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Walter Cronkite - Dramatic Highlights Of The 1956 Democratic And Republican National Conventions mp3 album

  • Performer: Walter Cronkite
  • Title: Dramatic Highlights Of The 1956 Democratic And Republican National Conventions
  • Genre: Audiobooks
  • Formats: TTA AU MOD MIDI FLAC VOX DTS
  • Released: 1956
  • Style: Political
  • MP3 album: 1173 mb
  • FLAC album: 1373 mb
  • Rating: 4.4/5
  • Votes: 332
Walter Cronkite - Dramatic Highlights Of The 1956 Democratic And Republican National Conventions mp3 album

From the record labels: Side A: Westinghouse and your Westinghouse Dealer present Dramatic Highlights of the Democratic National Convention August 13-18, 1956, Chicago, Illinois

Dramatic Highlights Of The 1956 Democratic And Republican National Conventions. Caution! All audio materials of Walter Cronkite are presented solely for information.

Starting in 1952 Cronkite also served as the anchor for the CBS coverage of the Democratic and Republican national presidential conventions. With the exception of the 1964 Democratic convention, he continued this role until his retirement in 1981.

Although it was widely reported that the term "anchor" was coined to describe Cronkite's role at both the Democratic and Republican National Conventions, marking the first nationally televised convention coverage, other news presenters bore the title before him. Cronkite anchored the network's coverage of the 1952 presidential election as well as later conventions  . Another of his network assignments was The Morning Show, CBS' short-lived challenge to NBC's Today in 1954. His on-air duties included interviewing guests and chatting with a lion puppet named Charlemane about the news. He considered this discourse with a puppet as "one of the highlights" of the show.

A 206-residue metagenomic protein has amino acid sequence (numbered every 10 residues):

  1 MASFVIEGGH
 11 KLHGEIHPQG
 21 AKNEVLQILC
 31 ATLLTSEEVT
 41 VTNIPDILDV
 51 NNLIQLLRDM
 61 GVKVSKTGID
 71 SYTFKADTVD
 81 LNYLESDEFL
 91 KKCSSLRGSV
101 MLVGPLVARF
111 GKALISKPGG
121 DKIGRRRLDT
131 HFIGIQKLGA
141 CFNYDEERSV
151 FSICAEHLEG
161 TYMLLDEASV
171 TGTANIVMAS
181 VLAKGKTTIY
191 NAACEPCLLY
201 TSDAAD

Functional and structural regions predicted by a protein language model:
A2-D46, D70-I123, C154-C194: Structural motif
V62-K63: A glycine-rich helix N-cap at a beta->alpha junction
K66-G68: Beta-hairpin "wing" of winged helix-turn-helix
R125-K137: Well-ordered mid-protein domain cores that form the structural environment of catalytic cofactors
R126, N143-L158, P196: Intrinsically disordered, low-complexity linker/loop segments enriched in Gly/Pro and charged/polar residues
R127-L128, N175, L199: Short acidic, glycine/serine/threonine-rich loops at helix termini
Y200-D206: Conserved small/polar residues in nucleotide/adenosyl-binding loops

Cronkite - born in Missouri but raised in Texas - got his training as a journalist with the United Press wire service. He had had other jobs before it, with small newspapers and small radio stations. His reports on the 1952 Democratic and Republican conventions were masterpieces of analysis, suspense, and story-telling. It’s interesting about the camera. By the time the 1956 conventions began, Cronkite was as well-known as the men he was covering. His early fame got a huge boost from a popular program peculiar to the early days of television: YOU ARE THERE.

Walter Cronkite and the legend of CBS News. To beat the competition during the 1952 Republican National Convention, Cronkite and the news director, Sig Mickelson, bugged the room where the Party’s credentials committee met, then gave on-air reports based on what they overheard. Brinkley thinks that this helped secure the nomination for Eisenhower, who happened to be a close friend of Paley’s-though the claim is a stretch, and that does not seem to have been Cronkite’s intention. Cronkite turned dove, and the hawk Johnson lost his talons. Few journalists thought that Cronkite’s skepticism about the war was a big deal. In 1968, you did not need an anchorman to know which way the wind blew.